My sweet son will be 3 in April. To say we have been hit with the terrible twos is an understatement. In fact, the terrible twos began around 19 months - the tantrums, the "no!," the whole kit and caboodle. My fear is that he will continue with this pattern and become a "threenager" as well. Will my son outgrow this phase of always having to be right? Of saying the sky is purple, just because I said it was blue? Will it ever end?
If you're in the same boat, here is my list on helpful parenting "tricks" for young children.
I am, by no means, a parenting expert. Sure, I am an expert at parenting my children, simply because I do it day in and day out. I can "diagnose" my child as a terrible-two, a threenager, or even spirited. I am simply writing from my own experience and sharing with you what works for me.
1. Time Reminders
It is so important to give kiddos a warning before changing activities, even if they are too young to truly grasp the concept of time. Kids soon realize that "three minutes" means it's almost time to clean up. We usually give a five minute and a two minute warning. Kid tends to get "lost" in his activities. Without reminders, he feels jolted from one thing to the next. A quick reminder allows him to break away from what he was doing, but also gives him enough time to continue and finish.
2. The Plan or "The Ked-ule" (because a two-year-old cannot say schedule)
I began to notice that Kid was having many-a-meltdown when changing activities, especially after a long day at daycare. I have always used the trusted method of giving warnings: "five more minutes to play," or "we're going to have dinner in three minutes." Those were helpful. But there were still plenty of meltdowns.
Our new normal is to devise a plan in the car on the way home from daycare. We give a very vague schedule, or plan, so Kid is prepared with what is coming. A sample plan is this: get home, play, eat dinner, gymnastics, home, books, brush teeth, bed. Throughout the night, we remind Kid of the plan, and ask him to help us remember it. Having him repeat the plan provides him with some ownership over the events of the evening. I continue to use time reminders with the schedule, letting him know that there are five minutes left to read books, then its time to brush teeth.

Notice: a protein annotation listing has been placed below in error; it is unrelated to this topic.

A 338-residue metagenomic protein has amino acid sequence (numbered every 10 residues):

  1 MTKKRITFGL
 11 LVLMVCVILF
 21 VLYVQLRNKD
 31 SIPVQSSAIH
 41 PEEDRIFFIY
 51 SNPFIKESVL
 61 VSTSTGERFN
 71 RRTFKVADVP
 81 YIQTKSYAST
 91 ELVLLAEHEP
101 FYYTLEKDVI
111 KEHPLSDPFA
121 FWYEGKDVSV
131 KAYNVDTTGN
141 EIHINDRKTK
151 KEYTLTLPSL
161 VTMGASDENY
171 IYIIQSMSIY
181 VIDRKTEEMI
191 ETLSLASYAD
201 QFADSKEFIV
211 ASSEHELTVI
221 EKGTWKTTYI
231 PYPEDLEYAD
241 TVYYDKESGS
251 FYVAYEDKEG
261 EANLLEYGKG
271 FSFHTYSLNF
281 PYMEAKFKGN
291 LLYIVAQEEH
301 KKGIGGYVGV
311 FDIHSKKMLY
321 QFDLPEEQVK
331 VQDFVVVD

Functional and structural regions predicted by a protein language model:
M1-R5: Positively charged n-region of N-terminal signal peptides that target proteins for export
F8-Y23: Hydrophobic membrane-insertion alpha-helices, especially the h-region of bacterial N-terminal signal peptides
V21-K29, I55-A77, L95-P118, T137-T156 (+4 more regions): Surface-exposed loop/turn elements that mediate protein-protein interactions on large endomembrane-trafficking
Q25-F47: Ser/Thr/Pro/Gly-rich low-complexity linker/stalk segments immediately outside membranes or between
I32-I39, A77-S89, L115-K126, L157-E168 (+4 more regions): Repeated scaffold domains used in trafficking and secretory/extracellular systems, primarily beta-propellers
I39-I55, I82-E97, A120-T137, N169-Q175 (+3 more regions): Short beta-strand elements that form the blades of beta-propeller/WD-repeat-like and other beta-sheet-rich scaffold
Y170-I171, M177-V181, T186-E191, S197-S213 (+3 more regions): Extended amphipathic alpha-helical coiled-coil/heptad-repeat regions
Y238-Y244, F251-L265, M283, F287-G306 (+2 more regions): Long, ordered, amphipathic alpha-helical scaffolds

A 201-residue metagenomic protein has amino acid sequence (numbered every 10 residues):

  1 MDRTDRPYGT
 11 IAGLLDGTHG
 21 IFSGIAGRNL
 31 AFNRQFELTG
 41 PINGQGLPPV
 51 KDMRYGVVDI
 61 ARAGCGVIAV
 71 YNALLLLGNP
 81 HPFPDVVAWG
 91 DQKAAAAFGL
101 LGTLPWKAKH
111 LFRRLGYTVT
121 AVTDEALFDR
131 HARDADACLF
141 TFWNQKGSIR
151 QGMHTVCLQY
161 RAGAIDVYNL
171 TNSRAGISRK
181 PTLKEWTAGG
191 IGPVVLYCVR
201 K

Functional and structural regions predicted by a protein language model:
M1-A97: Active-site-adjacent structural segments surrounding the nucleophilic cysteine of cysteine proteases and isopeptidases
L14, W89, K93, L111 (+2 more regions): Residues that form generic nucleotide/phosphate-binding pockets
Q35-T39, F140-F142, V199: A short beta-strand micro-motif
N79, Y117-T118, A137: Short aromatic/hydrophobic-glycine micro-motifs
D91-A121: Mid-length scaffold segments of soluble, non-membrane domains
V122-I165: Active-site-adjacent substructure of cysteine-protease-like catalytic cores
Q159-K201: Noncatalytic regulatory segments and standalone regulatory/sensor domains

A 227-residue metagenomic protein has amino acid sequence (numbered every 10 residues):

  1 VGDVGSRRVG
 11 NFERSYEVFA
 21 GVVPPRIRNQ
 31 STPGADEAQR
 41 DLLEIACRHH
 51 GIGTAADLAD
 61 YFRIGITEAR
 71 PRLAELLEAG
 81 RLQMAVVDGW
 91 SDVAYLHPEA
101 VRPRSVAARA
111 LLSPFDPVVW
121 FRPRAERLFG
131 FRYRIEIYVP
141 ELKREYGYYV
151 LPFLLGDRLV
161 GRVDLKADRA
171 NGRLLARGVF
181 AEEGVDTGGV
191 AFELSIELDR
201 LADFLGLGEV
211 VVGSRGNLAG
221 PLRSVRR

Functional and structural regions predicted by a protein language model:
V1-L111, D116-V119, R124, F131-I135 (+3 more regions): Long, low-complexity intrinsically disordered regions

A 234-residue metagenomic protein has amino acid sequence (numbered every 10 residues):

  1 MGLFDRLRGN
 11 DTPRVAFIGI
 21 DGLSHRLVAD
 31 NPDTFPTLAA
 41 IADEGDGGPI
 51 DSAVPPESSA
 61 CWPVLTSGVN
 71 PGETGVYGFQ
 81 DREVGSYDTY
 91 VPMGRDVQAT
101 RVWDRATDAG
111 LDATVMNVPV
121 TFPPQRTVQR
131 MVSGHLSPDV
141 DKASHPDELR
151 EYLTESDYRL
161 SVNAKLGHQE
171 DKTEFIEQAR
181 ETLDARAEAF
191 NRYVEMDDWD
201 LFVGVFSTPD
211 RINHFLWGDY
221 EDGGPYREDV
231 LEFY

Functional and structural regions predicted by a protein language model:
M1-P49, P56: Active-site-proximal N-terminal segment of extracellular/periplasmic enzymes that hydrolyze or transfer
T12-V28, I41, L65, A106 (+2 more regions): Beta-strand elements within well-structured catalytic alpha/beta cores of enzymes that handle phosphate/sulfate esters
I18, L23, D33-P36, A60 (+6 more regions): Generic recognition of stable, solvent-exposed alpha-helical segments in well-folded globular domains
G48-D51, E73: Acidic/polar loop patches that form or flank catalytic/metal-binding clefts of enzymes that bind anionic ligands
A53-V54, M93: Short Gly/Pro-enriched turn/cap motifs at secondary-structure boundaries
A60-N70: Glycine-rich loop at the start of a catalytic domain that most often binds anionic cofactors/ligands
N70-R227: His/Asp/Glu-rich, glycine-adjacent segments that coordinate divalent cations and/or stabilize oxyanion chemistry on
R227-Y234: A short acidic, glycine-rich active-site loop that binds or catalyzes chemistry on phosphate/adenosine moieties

Is this method fool proof? No. It's not. Do we still have meltdowns? We sure do. But they have become fewer and farther between since we started using a schedule.
3. Remember Your Child's Age
Be sure to keep in mind the age of your child. I know, I know. This sounds silly. But all too often I see parents schlepping their 2 year old on far to many errands. It's no surprise that said two year old is crabby after running into three different stores. The poor kiddo is 2! He needs time to run and play more than anything else.
It sounds like I'm lecturing. I'm not. I am very guilty of bringing my kiddo on far too many errands. The shopping needs to get done, after all. In a perfect world, I wouldn't have to bring the toddler with for any errands. But that isn't the case. When I do have to bring him with, I try my best to be as fast as possible. I also bring things for him to do. We have a notepad and pen that he only gets to use while running errands. This keeps it new and exciting so he will stay interested.
4. Be Consistent
This one doesn't really need an explanation, If you don't want your child to yell at you, don't let him get away with it. Ever. Do not hesitate to toss your kiddo into a time out at your sister's house, the library, the grocery store, anywhere. I truly believe that, if they get away with it once, they will try to get away with it again, and again, and again.
Consistency is key.
What is your tried and true method of dealing with the "terrible twos" or a "threenager?"